of the desert, 95 miles from Salt Lake City, at 4 P.M.” [Orion RI 1993, 772].
August 9 Friday – 15 th day out – Orion’s journal [Orion RI 1993, 772].:
Sunrise. Across the desert, 45 miles, and at the commencement of the “little Desert.” 2 o’clock, across
the little desert, 23 miles, and 163 miles from Salt Lake, being 68 miles across the two deserts, with
only a spring at Fish Creek Station to separate them. They are called deserts because there is no water
in them. They are barren, but so is the balance of the route.
August 10 Saturday – 16 th day out – Sam encountered the Goshute Indians, “at the entrance of
Rocky Canyon, two hundred and fifty miles from Salt Lake.” Sam never cared much for Indians
(Roughing It Ch.19). Orion’s journal reported that this night was “very cold.”
August 11 Sunday – 17 th day out – Orion wrote that the driver informed them that the mountain
peaks they passed this day were the highest they’d yet seen. The night was “very cold” though the
days were “very warm.”
“…we passed the highest mountain peaks we had yet seen, and although the day was very warm the
night that followed upon its heels was wintry cold and blankets were next to useless” [RI ch. 20].
August 12 Monday – 18 th day out –
“…we encountered the eastward-bound telegraph constructors at Reese River station and sent a
message to His Excellency Governor Nye at Carson City (distant one hundred and fifty-six miles)” [RI
AUGUST 13 TUESDAY – 19 TH DAY OUT –
“…WE CROSSED THE GREAT
AMERICAN DESERT – FORTY
MEMORABLE MILES OF BOTTOMLESS
SAND, INTO WHICH THE COACH
WHEELS SUNK FROM SIX INCHES TO A
FOOT. WE WORKED OUR PASSAGE
MOST OF THE WAY ACROSS. THAT IS
TO SAY, WE GOT OUT AND WALKED”
[RI CH. 20].
August 14 Wednesday – the pair arrived in Carson City, Nevada. The 20-day trip is recounted in
Roughing It. The Clemens brothers boarded with Mrs. Margret Murphy, a “genial Irish-woman…a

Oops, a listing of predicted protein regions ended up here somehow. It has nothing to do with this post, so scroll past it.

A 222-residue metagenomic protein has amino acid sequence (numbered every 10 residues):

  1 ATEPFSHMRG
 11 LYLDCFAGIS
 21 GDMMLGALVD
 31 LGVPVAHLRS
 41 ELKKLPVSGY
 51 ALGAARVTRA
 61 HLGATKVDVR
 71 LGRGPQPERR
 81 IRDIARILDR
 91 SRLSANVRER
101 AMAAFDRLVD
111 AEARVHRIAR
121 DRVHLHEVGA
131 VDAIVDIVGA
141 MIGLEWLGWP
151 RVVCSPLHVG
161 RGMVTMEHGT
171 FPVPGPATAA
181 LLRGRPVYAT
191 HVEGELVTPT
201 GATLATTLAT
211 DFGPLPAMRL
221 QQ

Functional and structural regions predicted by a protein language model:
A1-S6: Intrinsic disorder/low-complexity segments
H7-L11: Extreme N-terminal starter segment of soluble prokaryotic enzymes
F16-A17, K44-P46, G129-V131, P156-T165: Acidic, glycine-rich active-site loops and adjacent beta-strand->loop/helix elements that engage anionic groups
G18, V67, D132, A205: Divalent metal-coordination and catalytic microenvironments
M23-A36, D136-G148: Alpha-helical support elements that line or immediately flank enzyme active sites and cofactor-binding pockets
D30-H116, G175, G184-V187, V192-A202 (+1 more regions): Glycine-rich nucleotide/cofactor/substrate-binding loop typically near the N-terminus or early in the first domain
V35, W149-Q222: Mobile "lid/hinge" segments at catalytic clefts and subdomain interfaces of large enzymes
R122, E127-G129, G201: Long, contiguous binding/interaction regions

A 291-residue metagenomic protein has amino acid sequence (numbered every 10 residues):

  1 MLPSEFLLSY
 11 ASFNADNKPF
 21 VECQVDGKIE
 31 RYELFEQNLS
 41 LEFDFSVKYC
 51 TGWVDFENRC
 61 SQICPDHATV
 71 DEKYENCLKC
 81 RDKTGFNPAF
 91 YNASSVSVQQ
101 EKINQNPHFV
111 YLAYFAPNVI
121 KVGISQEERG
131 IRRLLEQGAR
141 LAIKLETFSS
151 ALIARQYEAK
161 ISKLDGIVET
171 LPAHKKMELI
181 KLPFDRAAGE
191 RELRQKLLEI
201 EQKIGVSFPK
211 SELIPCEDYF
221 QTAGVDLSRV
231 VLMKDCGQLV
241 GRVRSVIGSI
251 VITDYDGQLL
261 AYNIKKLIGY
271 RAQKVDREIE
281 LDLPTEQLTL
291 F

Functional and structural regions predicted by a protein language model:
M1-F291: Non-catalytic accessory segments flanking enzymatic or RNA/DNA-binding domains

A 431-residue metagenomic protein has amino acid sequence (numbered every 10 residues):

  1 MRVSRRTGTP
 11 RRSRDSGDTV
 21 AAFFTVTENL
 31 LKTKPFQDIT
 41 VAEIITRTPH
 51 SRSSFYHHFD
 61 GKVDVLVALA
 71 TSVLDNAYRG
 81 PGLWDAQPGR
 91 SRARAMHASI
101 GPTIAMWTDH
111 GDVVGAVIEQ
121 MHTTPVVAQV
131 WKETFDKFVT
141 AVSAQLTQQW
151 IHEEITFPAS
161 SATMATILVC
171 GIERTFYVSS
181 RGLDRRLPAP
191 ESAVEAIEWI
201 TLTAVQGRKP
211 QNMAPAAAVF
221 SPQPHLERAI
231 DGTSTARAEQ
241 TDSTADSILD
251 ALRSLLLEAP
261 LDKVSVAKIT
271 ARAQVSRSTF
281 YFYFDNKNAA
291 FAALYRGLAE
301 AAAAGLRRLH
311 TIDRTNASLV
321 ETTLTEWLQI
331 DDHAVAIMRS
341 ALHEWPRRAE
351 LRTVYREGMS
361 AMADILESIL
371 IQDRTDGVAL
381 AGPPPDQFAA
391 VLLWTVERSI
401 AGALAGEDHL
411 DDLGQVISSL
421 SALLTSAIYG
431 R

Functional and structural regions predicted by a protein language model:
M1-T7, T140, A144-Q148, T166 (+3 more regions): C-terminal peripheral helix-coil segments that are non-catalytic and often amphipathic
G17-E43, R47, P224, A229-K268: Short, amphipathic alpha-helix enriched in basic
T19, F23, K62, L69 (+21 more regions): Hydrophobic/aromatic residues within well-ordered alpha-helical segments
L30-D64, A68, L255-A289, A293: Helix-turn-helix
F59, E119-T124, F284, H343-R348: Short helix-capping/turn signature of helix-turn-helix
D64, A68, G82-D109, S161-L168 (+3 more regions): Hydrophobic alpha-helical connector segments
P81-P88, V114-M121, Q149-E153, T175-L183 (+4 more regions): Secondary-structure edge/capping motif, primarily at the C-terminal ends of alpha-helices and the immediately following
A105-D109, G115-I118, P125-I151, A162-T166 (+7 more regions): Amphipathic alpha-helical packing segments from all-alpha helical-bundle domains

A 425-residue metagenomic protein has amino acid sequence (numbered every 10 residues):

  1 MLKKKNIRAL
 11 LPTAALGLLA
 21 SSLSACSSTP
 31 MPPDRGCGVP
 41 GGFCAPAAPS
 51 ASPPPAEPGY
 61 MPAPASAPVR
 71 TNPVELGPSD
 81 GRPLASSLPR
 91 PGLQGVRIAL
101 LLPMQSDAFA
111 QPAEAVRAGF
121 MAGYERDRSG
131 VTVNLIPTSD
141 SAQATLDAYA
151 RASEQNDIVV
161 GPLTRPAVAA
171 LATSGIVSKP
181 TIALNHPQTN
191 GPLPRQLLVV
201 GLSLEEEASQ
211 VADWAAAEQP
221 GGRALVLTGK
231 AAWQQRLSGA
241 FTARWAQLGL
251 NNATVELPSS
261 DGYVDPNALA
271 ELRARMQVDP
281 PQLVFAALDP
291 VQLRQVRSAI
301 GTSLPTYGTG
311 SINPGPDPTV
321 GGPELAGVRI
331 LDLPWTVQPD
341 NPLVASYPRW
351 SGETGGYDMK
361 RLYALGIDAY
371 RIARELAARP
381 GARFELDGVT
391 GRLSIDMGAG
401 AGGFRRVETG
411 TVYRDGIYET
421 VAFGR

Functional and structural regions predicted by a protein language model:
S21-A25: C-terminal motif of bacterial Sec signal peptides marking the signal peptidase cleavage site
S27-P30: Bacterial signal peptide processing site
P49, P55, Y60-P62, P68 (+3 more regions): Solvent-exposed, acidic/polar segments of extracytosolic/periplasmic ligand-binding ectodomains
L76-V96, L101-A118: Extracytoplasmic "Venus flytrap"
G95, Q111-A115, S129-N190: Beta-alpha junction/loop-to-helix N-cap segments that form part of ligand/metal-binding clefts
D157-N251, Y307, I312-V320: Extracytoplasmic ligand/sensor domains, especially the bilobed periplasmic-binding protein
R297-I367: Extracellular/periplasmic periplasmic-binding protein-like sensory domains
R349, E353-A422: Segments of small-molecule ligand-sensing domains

New York retainer of Governor Nye” [MTB 176]. Note: Murphy was “Bridget O’Flannagan” in RI [RI
1993, 613]. In 1860 the population of Carson City was a mere 701 souls and Virginia City 2,437; in
1861 Carson had doubled to 1,466; Virginia City had exploded to 12,704 [Mack’s Nevada: a History
of the State, 1936].
August 24 Saturday – Horatio G. Phillips (“Raish”) and Robert M. Howland (1838-1890),
nephew of governor Nye, came down from Aurora to Carson City. They had several working mines
and claims in the Esmeralda district. Sam met them shortly after their arrival, as they ate at Mrs.
Murphy’s boarding house [Mack 132-3]. Sam later became partners in Aurora claims; Howland was
to be that city’s marshal [MTB 176].
September, early – Sam traveled to Aurora, Nevada, in the Esmeralda mining district. In the late
summer of 1861, both the Esmeralda and the Humboldt mining districts were the focus of gold fever.
Sam would quickly acquire interests in both regions [Mack 126].
September 8 Sunday – Jane Lampton Clemens and Pamela A. Moffett wrote to Sam, letter not
extant but mentioned in Twain’s Oct. 25 to Pamela [MTL 1: 129-136].
Horatio G. Phillips sold Sam fifty feet (shares) worth $10 each in claims of the Black Warrior Gold
& Silver Mining Co. in Aurora, Esmeralda district [MTL 1: 134n4].